Could judge's ruling on voter rolls affect 2020 election cycle?
In 2016, President Donald Trump won Wisconsin by less than 23,000 votes. Now, an Ozaukee County judge is ordering the state to strike up to ten times that many voters from the state's voter rolls because they may have moved.
"I don't know that it will affect the outcome (of the election) and sway it per se, but I do know that our elections are close and that there is a good chunk of people who are swing voters," said Erin Grunze, executive director of the League Of Women Voters Of Wisconsin.
Grunze said the league is still weighing its options, but the group has indicated that it will appeal the ruling.
In October, the Wisconsin Elections Commission mailed letters to 234,000 voters asking them to update their voter registration information if they had moved or let their clerks know if they hadn't.
The conservative group Wisconsin Institute for Law and Liberty, or WILL, sued on behalf of a handful of voters, arguing that state law required the commission to remove voters from the rolls 30 days after sending the letter if they hadn't heard back.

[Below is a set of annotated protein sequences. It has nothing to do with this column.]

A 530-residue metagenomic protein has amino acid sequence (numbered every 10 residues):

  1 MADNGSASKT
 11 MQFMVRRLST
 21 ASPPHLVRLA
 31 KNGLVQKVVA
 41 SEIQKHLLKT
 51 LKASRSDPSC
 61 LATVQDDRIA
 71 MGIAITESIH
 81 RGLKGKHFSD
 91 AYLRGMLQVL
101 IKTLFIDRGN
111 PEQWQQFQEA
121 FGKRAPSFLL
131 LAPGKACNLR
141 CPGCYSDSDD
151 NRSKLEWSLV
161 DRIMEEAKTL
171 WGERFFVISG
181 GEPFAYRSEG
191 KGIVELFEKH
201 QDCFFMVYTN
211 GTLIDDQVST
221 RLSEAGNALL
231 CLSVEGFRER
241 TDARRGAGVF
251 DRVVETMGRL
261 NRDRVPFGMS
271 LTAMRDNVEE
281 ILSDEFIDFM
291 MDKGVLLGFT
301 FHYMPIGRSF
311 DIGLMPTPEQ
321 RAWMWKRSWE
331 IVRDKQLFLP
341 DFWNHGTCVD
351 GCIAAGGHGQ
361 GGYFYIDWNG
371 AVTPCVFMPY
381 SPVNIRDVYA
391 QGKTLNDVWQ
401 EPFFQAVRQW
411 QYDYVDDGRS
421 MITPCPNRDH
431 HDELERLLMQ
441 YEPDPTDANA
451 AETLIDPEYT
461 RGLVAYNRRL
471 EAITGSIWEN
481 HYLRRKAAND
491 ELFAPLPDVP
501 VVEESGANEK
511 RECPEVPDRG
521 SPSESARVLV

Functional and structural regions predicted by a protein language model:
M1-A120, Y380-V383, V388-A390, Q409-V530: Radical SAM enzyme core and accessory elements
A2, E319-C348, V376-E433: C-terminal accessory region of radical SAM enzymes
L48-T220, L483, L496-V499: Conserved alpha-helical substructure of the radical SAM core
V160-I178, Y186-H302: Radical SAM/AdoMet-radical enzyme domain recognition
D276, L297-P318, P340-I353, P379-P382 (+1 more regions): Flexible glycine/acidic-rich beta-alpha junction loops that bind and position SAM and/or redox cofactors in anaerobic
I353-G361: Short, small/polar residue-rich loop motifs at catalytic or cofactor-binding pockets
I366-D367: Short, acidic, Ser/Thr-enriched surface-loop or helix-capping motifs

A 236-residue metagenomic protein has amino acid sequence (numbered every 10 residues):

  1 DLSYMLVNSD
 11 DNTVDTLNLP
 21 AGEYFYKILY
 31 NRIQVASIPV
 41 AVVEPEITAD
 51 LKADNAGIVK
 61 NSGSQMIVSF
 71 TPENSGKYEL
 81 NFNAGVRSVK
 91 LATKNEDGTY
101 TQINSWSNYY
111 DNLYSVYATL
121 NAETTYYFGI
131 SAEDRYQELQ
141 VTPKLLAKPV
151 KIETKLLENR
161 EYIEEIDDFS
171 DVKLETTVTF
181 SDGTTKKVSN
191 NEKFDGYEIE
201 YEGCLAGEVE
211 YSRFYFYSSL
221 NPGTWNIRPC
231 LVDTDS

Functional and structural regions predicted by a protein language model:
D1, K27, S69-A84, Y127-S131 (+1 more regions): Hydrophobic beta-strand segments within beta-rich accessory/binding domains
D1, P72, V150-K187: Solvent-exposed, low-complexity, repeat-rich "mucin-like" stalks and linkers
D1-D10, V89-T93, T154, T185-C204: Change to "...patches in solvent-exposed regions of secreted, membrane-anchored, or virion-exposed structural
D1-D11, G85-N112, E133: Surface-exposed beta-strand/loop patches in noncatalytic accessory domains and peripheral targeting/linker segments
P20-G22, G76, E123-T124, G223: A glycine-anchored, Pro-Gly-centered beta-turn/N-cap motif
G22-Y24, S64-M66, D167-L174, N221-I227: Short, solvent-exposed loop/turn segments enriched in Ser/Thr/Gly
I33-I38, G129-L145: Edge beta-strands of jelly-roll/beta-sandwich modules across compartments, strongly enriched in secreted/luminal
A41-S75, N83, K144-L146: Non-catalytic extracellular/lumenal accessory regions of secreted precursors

"Part of the problem that we were trying to address is that ... there are people on this list that shouldn't be," Grunze said.
WILL's lawyers are now celebrating their victory in court, saying it's "exactly what we wanted to happen."
"From the very beginning, we have said this is a narrow issue. It's about enforcing the law as it's written and holding a rogue state agency accountable," said WILL's deputy counsel, Lucas Vebber.
Ben Wikler, chairman of the Democratic Party of Wisconsin, said in a statement that the the judge's decision should be overturned.
"But whether or not it is, it’s on us to organize the Dems that the GOP is trying to suppress and make their plan backfire," Wikler said.
Vebber said anyone who is purged from the voter rolls is able to re-register at anytime, including on Election Day. He called it a "red herring" to say that WILL's efforts are an attempt to squash one political party over another.
"We don't know who these folks (on the voter rolls) are. We don't have their names. We certainly don't know how they voted in the past. We have no idea how they'll vote in the future," Vebber said.
The Republican Party of Wisconsin did not respond to CBS 58's request for comment.